The answer seems to be affirmative if one pays attention to what has happened in Chattanooga, in the United States: the Mayor of this city, Andy Berke, attributed the revival of the economy and the quality of life in this city to starting up a 10 Gbps fiber network.
Berke explained how in three years the unemployment rate has come down from the 7.8 to 4.1% -enviable – and salaries have been rising: ultrafast fiber network has attracted investment and new industry, with the presence of factories as Volkswagen and a series of new technologies companies.
Broadband as a stimulus of the economy and society
Chattanooga (with 173,000 inhabitants) developed this fiber network in 2010 with a budget of $ 330 million, and outcomes is have been demonstrated both directly and indirectly. This network, said Berke, “it has changed our conception of who we are and what is possible. Before we had never regarded us as a technological city”.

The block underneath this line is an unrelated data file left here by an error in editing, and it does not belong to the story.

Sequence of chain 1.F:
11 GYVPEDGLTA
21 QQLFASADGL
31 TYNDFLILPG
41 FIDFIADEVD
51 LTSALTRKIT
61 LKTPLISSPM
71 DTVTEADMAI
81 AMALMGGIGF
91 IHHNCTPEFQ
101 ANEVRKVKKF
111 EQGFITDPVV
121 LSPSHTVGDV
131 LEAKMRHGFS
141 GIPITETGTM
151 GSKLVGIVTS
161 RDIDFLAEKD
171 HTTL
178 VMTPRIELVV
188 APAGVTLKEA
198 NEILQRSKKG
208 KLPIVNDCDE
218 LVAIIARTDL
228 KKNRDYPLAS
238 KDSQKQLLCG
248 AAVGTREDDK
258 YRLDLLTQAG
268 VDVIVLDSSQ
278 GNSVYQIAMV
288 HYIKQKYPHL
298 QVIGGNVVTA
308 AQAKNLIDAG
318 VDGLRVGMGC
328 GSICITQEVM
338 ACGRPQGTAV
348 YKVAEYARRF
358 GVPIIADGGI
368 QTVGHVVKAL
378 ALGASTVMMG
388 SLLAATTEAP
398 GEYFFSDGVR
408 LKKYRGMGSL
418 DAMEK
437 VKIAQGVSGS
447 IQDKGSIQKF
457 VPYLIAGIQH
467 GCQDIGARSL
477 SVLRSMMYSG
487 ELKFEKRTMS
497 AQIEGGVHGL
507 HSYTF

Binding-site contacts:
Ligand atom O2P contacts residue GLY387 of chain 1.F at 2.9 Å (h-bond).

This fiber network has made that night to the morning accelerators appear startups like Gigtank and technological events begin to be frequent in a city that attracts all these developments thanks to the high-speed network. This network of fiber is in fact an argument of sale and rent for offices and apartments in the very centre of the city, its downtown, which has also grown in demand and population.
In our country there are no initiatives of these dimensions, but several municipalities and towns they have striven to have municipal fiber deployments. One of the best-known cases is that of Centelles, a small town that manages its own fiber optic network, but there are also more recent cases such as Mijas, which soon will be a network that will reach every household in this town with almost 80,000 inhabitants.